RICHMOND, Va. (WRIC) — Virginia Commonwealth University’s students, faculty members and fans have all shown their support and spirit through the school’s branded stickers, flags and T-shirts. Now, after an interim policy put in place in May 2022, the university can add a branded beer to that list for the first time since 2013.

In a statement to 8News, VCU spokesperson Michael Porter explained the policy change.

VCU logo. Photo courtesy of Sierra Krug.

“Branded beer is permitted under VCU’s interim University Trademarks & Licensing policy as approved in May 2022,” Porter said.

However, not everyone is excited for the new VCU brew.

Professor Everett Carpenter, President of the VCU chapter of the American Association of University Professors, cited multiple reasons he and other faculty members do not support the new beer.

To start, Carpenter questioned the legitimacy of the interim policy’s implementation.

“Interim policy is designed only for emergencies,” Carpenter said. “In case of accreditation or federal regulation change. It’s hard to see how branding a beer is an emergency situation that warrants an interim policy change.”

Professor Carpenter expresses frustration over school decision to permit VCU branded beer. Photo courtesy of Sierra Krug / 8News

The professor added that a faculty committee unanimously voted against the new branding, but that administration ignored their input.

“The choice to brand a beer at VCU is a breakdown of the principles of shared governance here at VCU,” Carpenter said.

Among concerns discussed by the aforementioned committee was the average age of VCU students.

“About half of VCU undergraduate students are under Virginia’s legal drinking age of 21 years old,” Carpenter said.

Underage drinking and recent alcohol-related tragedies at VCU remained focal to the controversy regarding the new beverage. About a month ago, the university paid a million dollars to the family of Adam Oakes, a freshman student whose hazing-related death sparked discourse and systemic change in Greek life operations on campus, with particular attention to alcohol consumption. Carpenter noted there’s a bigger picture to the backlash.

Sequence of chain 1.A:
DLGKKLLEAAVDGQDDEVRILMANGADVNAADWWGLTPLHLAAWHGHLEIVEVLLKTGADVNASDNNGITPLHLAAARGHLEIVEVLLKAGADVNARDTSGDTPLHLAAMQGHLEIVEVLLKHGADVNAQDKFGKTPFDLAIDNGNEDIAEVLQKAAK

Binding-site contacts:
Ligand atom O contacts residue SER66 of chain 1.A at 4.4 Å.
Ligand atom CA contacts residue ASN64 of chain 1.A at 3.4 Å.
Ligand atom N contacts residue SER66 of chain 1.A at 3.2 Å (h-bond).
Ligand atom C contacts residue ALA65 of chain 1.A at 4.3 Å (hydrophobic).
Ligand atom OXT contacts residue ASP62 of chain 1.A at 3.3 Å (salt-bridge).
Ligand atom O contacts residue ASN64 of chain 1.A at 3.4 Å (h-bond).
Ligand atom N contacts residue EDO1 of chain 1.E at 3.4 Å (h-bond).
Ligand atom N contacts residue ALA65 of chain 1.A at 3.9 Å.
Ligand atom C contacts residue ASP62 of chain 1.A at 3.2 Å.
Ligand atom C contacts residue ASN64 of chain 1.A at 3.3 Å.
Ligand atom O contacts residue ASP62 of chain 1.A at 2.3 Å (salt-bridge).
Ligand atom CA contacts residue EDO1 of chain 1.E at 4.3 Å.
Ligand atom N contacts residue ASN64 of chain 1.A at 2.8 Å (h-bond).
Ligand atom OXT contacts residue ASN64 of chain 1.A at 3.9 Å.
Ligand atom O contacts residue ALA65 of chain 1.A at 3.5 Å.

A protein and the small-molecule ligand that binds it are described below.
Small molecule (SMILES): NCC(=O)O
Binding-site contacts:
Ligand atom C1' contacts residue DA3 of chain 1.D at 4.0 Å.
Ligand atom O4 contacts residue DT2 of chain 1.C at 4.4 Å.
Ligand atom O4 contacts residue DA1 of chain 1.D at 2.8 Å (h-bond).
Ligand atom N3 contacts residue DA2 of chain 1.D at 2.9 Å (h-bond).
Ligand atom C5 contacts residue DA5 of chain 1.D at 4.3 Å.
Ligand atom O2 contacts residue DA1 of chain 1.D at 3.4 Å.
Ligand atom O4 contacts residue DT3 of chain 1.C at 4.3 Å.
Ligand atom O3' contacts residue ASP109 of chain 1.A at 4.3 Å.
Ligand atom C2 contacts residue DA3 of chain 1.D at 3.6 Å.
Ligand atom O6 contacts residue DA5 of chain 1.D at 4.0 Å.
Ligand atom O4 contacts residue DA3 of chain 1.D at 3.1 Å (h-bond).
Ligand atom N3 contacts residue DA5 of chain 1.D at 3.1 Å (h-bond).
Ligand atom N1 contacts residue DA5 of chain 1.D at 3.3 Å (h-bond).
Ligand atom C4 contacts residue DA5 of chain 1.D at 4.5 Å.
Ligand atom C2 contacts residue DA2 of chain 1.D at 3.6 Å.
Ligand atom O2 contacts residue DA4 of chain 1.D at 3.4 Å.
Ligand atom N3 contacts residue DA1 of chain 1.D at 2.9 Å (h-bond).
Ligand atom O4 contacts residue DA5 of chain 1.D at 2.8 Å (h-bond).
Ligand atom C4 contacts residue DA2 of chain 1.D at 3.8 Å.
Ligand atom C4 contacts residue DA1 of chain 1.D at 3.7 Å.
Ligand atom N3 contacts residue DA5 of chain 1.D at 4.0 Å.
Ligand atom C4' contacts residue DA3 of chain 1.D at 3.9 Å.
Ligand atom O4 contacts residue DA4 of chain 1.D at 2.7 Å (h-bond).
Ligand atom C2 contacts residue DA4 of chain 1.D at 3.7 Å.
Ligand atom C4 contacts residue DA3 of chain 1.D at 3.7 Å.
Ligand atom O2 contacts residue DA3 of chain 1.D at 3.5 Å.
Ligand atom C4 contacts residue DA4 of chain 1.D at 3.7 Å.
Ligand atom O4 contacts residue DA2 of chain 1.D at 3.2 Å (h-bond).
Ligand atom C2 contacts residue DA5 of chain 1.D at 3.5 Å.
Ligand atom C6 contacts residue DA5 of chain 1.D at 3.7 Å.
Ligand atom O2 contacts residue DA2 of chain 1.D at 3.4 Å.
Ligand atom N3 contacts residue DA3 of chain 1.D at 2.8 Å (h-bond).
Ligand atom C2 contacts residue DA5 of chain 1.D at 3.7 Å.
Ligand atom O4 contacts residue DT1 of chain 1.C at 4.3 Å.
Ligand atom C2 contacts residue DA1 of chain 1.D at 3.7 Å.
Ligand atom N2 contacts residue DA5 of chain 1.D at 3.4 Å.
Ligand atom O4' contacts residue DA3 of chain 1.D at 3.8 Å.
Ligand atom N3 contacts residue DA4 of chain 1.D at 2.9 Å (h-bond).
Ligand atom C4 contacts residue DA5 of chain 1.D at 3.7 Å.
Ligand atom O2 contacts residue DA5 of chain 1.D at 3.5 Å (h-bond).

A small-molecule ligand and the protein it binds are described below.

“It absolutely is the message,” Carpenter said. “The message that it sends to the community of putting VCU’s logo on a beer. Given recent events, I think it’s also just a message to the faculty and to the other constituents on campus that your voice doesn’t matter, your objections are irrelevant.”

The professor also noted that VCU-branded alcohol is inconsistent with the school’s operation of their Institute for Drug and Alcohol Studies and Alcohol Research Center. He also cited the community’s education and outreach efforts.

Porter specified that the beer’s proceeds will go to student scholarships and that the product is entirely intended to be consumed and distributed legally.

VCU will not market the branded beer directly to students,” Porter said. “It is designed for alumni and sports fans of legal drinking age – as are similar branded beverages already available from three other Virginia universities.”

The beer’s launch takes place Wednesday, Oct. 26, at Hardywood Park.

“The launch of VCU branded beer will be accompanied by a strong message of responsible use to demonstrate VCU’s commitment to advocate against underage drinking and the abuse of alcohol products,” Porter said.

While Professor Carpenter’s stance remains solidly against the beer’s development and distribution altogether, he suggested a limited release as a compromise.